Daniel is six months old, and one of the more than a million children in Africa born of HIV-positive mothers every year. Without prenatal treatment, up to 30% of these children will contract the virus. Daniel is one of the luckier ones, so far. His mother, Elise, found out she was HIV-positive eight months ago, while she was pregnant with him. She took the necessary antiretrovirals to decrease the risk of transmission. But Elise lives in rural Cameroon, and since she was diagnosed has travelled two hours by car every month to the closest clinic to get the drugs necessary to prevent transmission to her child. The travel is expensive, but she wants her son to be negative, and she wants to be healthy. The type of drugs she takes require consistent usage; if they’re taken intermittently, she can develop resistance, which requires moving on to different (and more limited) treatment options.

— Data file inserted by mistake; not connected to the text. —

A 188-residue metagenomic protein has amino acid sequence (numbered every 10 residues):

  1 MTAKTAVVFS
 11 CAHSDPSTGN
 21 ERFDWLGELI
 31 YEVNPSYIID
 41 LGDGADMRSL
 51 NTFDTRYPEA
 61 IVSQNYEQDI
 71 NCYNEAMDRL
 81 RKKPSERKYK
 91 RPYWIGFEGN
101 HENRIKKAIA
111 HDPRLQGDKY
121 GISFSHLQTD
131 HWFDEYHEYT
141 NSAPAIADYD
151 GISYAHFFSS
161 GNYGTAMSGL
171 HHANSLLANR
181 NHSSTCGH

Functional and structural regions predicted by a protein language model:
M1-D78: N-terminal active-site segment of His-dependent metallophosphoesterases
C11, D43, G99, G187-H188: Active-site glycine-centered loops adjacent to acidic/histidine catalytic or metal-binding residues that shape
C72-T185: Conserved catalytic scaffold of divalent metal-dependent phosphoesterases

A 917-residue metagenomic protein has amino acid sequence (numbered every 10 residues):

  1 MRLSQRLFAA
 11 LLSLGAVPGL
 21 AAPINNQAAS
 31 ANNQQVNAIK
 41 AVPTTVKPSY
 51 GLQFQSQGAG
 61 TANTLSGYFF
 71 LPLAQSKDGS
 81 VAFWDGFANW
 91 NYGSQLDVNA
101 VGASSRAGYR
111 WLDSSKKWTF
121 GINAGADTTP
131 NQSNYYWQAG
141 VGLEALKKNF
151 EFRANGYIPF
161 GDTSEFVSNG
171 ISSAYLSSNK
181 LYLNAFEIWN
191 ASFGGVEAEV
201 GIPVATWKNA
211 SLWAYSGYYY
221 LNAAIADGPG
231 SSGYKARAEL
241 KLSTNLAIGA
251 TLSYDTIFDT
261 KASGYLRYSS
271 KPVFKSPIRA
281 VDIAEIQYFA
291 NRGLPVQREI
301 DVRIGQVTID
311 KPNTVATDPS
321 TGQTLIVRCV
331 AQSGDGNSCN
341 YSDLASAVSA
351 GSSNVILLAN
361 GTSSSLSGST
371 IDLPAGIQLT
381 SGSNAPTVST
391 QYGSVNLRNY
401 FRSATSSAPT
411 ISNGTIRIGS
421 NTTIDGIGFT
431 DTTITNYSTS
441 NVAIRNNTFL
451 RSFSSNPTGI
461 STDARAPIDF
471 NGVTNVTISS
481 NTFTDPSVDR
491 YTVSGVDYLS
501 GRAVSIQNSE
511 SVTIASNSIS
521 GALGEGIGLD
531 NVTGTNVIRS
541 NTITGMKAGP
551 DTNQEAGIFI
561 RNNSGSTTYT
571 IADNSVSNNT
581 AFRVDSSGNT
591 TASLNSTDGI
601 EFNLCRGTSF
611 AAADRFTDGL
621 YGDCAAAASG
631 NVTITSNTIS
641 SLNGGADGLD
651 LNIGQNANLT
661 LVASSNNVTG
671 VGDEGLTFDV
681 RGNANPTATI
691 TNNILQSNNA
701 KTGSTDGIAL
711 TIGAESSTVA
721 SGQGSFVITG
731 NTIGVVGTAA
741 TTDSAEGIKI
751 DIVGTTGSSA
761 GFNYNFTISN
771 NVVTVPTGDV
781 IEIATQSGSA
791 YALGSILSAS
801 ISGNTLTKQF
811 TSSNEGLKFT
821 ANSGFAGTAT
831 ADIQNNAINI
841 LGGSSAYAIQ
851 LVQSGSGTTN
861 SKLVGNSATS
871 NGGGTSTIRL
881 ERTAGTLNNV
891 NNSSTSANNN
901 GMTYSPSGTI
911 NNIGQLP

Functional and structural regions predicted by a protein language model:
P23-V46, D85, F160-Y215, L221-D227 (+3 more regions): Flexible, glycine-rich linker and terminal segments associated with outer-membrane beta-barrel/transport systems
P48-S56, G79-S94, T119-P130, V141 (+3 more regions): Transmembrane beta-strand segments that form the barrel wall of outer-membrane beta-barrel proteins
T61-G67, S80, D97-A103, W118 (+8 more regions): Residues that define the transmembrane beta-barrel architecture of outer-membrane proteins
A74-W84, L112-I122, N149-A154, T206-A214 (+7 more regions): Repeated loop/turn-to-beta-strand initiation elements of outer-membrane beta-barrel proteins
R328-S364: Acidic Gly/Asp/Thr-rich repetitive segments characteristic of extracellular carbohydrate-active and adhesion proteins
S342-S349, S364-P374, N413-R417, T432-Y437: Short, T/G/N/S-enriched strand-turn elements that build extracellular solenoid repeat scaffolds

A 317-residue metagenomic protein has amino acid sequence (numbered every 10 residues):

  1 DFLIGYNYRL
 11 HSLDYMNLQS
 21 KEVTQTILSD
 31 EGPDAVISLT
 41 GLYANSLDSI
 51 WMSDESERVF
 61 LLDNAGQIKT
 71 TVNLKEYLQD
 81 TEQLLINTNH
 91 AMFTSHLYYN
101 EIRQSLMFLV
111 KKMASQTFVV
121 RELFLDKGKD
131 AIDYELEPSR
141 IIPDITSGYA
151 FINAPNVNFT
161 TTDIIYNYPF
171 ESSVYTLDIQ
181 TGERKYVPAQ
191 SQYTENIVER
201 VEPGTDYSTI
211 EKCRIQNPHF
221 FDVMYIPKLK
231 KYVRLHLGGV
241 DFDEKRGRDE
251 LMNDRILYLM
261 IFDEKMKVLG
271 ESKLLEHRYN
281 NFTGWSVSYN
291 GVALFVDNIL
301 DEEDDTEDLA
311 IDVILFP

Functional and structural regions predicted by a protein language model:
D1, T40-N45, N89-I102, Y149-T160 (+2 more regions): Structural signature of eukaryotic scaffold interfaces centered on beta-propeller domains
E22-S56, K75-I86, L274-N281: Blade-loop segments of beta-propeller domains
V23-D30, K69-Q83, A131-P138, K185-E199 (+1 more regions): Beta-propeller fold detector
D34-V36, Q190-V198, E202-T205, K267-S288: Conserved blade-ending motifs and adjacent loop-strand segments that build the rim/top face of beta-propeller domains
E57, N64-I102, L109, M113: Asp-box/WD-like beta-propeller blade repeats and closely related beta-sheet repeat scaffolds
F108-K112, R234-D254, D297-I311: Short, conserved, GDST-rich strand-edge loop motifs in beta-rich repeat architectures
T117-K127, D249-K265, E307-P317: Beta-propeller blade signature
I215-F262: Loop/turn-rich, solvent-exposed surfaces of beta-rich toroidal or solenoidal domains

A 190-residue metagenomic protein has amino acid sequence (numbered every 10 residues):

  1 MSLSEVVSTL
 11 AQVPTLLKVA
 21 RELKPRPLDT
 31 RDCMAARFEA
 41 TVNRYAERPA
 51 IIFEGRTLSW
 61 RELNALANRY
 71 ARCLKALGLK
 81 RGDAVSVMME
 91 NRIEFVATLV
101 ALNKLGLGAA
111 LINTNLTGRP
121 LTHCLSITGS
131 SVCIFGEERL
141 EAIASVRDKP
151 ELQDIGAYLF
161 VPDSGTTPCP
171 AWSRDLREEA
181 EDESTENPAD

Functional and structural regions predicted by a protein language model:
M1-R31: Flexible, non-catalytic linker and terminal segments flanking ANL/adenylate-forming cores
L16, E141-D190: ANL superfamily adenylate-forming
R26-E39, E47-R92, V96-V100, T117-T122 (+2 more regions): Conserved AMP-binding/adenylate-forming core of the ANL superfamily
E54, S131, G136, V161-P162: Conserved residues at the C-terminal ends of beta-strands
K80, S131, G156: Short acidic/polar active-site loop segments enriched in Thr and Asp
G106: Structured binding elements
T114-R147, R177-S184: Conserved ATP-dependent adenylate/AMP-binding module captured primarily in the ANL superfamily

When she showed up at the clinic last month, there weren’t any drugs in stock. When she took Daniel in to be tested, she was told she would have to wait a month to find out whether her baby had HIV.
We’ve heard the statistics. A baby born in a developing country is 13 times more likely to die before she reaches the age of five than a baby born in an industrialised country. A woman dies every minute from pregnancy-related causes. Three-quarters of all women with HIV live in sub-Saharan Africa. Sub-Saharan Africa shoulders 25% of the world’s disease burden, but represents only about 10% of its population and has 1% of its health workers. Ninety per cent of babies born with HIV are born in sub-Saharan Africa.
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